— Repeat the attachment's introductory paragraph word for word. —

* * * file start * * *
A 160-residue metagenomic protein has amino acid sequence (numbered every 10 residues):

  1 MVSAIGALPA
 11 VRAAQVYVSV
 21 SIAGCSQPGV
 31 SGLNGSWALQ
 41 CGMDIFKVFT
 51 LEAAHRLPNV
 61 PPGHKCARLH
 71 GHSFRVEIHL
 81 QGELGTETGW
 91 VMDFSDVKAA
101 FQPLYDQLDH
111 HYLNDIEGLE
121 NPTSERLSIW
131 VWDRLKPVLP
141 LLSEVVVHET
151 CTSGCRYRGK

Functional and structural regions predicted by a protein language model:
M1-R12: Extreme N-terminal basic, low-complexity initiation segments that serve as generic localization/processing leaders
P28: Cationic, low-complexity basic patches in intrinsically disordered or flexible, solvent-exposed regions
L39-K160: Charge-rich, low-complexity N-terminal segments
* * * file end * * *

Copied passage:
A 160-residue metagenomic protein has amino acid sequence (numbered every 10 residues):